Carl Jung once said: “The creation of something new is not accomplished by the intellect but by the play instinct acting from inner necessity. The creative mind plays with the objects it loves.”
This inner necessity has another name – “the creative urge”, which to varying degrees exists in all of us. This means, all of us actually can learn to be creative. But if on our own, we cannot tap onto that source of creativity, who can help us?
We also know that creativity does not equate to innovation. The reality is that as of today, the best leverage that the business world has benefited from innovation activities, in general, is from execution efforts, dominantly in commercialisation. Perhaps one day we can be a bit more creative in how we deliver, commercialise and scale ideas. I am sure that day will be equally exciting, but that is a different story.
Last night, sharing a panel with the pragmatic Marcus Powe at an event organised by the caring folks of Entrepreneurs&Co, we discussed technology and disruption, and a few things entrepreneurial in between. Thank you everyone for making the efforts to come and listen, and help one another; after-hour events always take some efforts to attend.
It was clear from the discussions that even in the start-up community, it is the execution skills (and capabilities) that are lacking, not creativity. Therefore it seems obvious that the role incubators+accelerators can play in enabling start-up success will continue to be crucial. Not only incubators+accelerators, also the larger eco-system supporting (and encouraging) start-ups, ranging from policy making, taxation and grants, coaching and mentoring, infrastructure, labour market, to investment. As we see the focus now in Australia shifting to innovation, let us not forget that these eco-systems and incubators+accelerators all rely on a common pool of mentors and coaches to be effective. Hence, it is critical to grow this pool, otherwise we will quickly run into bandwidth problems (we already have, in certain operations).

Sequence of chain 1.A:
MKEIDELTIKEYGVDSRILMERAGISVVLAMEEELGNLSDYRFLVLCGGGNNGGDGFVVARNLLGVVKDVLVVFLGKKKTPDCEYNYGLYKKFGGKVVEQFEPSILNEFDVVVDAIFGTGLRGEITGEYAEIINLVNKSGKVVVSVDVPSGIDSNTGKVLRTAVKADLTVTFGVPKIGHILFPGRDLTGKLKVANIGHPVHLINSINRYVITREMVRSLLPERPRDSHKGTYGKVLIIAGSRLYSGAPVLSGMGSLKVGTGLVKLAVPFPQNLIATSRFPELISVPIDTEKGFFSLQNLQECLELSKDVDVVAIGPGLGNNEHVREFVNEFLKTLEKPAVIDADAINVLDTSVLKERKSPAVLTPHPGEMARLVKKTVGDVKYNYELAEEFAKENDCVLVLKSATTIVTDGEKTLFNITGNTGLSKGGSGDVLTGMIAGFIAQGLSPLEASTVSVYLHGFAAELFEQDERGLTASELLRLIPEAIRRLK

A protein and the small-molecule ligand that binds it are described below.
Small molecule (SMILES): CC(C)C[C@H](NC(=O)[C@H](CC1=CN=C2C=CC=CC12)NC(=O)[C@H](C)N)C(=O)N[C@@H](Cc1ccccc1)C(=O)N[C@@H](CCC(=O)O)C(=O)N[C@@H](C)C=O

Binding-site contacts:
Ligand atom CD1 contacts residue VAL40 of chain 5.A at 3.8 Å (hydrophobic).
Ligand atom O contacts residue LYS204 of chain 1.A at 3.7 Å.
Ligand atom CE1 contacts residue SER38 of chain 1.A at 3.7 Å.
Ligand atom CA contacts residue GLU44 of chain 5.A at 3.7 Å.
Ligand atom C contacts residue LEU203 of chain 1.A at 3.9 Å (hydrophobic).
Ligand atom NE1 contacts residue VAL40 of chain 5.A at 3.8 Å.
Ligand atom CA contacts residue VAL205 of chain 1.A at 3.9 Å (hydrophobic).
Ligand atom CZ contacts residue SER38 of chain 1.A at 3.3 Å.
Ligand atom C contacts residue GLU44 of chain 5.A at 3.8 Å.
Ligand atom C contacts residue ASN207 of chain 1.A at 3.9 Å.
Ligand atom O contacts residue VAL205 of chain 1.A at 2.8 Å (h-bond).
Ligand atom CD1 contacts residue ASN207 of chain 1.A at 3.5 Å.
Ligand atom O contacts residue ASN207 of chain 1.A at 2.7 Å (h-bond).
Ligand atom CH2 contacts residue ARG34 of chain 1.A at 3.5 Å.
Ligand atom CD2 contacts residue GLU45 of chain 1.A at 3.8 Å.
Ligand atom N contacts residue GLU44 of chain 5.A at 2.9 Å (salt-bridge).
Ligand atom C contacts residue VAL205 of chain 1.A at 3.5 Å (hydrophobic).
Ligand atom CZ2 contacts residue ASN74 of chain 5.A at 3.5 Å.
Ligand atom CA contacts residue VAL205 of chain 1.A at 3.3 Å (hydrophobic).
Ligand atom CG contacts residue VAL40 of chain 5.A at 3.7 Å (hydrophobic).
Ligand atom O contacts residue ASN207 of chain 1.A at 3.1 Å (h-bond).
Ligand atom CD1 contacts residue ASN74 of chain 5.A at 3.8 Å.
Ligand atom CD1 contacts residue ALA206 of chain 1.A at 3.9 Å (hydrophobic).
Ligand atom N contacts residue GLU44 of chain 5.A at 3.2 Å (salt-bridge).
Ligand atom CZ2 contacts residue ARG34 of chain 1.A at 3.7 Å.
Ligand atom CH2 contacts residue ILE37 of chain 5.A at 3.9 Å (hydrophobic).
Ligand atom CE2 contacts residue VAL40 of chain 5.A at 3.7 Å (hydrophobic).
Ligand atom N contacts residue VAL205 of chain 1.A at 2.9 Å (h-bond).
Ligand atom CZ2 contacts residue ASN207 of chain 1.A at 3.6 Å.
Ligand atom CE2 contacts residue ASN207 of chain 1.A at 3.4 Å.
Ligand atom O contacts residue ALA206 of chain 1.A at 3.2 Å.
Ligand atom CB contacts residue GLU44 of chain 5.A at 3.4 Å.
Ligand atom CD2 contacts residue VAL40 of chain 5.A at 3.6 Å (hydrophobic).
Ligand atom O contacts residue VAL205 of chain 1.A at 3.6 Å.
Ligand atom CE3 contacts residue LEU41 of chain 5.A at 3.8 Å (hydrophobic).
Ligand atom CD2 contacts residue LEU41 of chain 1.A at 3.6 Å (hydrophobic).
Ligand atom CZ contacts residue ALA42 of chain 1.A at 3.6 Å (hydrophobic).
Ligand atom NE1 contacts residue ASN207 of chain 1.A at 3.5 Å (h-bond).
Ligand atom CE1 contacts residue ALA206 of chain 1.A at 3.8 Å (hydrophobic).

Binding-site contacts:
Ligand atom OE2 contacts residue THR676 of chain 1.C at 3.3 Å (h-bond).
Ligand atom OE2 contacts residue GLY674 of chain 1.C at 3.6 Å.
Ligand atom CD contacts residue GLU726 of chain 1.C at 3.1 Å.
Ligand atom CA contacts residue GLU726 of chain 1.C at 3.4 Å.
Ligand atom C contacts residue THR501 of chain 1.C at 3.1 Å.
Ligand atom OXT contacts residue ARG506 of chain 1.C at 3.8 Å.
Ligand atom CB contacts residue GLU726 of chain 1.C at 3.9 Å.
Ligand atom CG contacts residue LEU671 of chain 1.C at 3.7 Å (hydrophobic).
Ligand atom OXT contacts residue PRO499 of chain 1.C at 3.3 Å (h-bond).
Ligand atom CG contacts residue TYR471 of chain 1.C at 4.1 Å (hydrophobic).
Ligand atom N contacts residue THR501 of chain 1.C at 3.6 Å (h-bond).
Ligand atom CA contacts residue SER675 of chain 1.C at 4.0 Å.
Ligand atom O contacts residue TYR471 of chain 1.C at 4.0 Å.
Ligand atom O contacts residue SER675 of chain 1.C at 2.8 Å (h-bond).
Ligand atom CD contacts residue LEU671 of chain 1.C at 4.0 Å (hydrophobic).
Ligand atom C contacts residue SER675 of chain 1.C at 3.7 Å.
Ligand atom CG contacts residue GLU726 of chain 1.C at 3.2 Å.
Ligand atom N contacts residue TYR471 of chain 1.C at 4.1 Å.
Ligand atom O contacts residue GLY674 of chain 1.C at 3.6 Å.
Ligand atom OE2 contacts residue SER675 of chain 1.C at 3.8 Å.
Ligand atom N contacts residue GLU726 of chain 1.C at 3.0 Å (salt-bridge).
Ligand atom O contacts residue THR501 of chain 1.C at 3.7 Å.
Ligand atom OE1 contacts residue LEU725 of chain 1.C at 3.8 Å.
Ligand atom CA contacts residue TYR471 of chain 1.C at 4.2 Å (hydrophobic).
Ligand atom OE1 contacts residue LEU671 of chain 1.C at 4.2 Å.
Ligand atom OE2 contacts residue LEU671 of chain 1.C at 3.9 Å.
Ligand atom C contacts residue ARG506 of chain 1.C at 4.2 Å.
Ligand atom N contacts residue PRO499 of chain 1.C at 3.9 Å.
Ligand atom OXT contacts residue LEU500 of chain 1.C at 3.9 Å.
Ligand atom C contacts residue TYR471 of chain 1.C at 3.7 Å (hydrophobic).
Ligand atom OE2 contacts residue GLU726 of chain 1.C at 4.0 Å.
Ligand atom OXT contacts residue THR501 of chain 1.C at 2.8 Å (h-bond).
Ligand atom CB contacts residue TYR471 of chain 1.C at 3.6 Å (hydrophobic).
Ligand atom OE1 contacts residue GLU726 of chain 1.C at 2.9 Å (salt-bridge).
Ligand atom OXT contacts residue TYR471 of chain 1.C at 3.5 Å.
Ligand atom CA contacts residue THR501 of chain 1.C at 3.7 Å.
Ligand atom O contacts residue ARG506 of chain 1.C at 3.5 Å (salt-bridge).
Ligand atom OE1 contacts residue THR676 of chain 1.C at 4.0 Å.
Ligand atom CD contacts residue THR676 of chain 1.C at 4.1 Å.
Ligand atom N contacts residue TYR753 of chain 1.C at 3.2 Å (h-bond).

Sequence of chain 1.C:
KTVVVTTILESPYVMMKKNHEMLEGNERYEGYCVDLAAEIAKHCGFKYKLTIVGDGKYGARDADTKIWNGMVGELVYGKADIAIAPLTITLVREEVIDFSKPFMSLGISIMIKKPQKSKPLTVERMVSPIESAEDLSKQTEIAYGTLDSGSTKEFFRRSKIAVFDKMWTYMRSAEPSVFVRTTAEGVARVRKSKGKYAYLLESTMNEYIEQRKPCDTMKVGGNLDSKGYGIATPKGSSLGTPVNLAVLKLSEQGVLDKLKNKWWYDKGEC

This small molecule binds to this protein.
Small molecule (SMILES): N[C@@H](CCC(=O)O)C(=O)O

Mentors and coaches play different roles. One person can wear both hats but one needs to be aware of the differences. I tend to focus on one major difference: mentoring helps the individual improve holistically without an agenda to start with, whilst coaching aims to uplift a particular skill set or individual behaviour. If we see the differences through this lens, then it is very clear that growing the pool of coaches is more straightforward than growing the pool of mentors.
As coaching is targeted, it is more straightforward to time box coaching activities. This arrangement works well in a commercial sense, because competent coaches are generally time poor, and investors always push for returns.
As mentoring is holistic, a good mentor should ideally be highly experienced, and compassionate, not only in professional domains, but also in life. With the focus of mentoring being on growing the individual, the commercial context (time, resources and money) is often discounted. How do you, dear Mentor, plan for someone to change within the next six months? People will change when they are burning with a desire to change. Mentors could try to accelerate the arrival of that moment through deliberately planned situations, but it is almost impossible to predict when it will come. So the reality is that mentoring requires a lot of time and patience, yet providing little or no commercial returns.
Most companies, when referring to mentor-to-startup or counsellor-to-employee ratios, are actually talking about coach-to-startup, or coach-to-employee ratios, respectively.
Loosely speaking, coaches help people execute, whilst mentors help spark and nurture the creativity and the desire to change in people. Also, very loosely speaking, coaches often focus on the head, whilst mentors focus on the heart and guts. Both have critical roles to play. Even the most brilliant people probably will fail several times – in business and in life, but the right people will succeed eventually. If coaches give up on someone after one or two failures (due to commercial constraints), it is the mentor who will persist with the right people. We desperately need more mentors to enable the commercial success of start-ups at scale. This, before long, should also apply to established enterprises, as the pace of digital disruption keeps on accelerating.
Every Plato needs a Socrates. Every Warren Buffett needs a Benjamin Graham. Every Marc Benioff needs a Steve Jobs.
Today, mentoring (seen strictly through the above lens) does not scale well due to the above constraints. Every day, each of us probably sees so much emerging talent who needs nurturing. Perhaps the timing is right for a long-term people investment approach that is also commercially viable and can complement mentoring. Without such an approach, we can only rely on accomplished, and extremely busy, folks who say: “I Care”.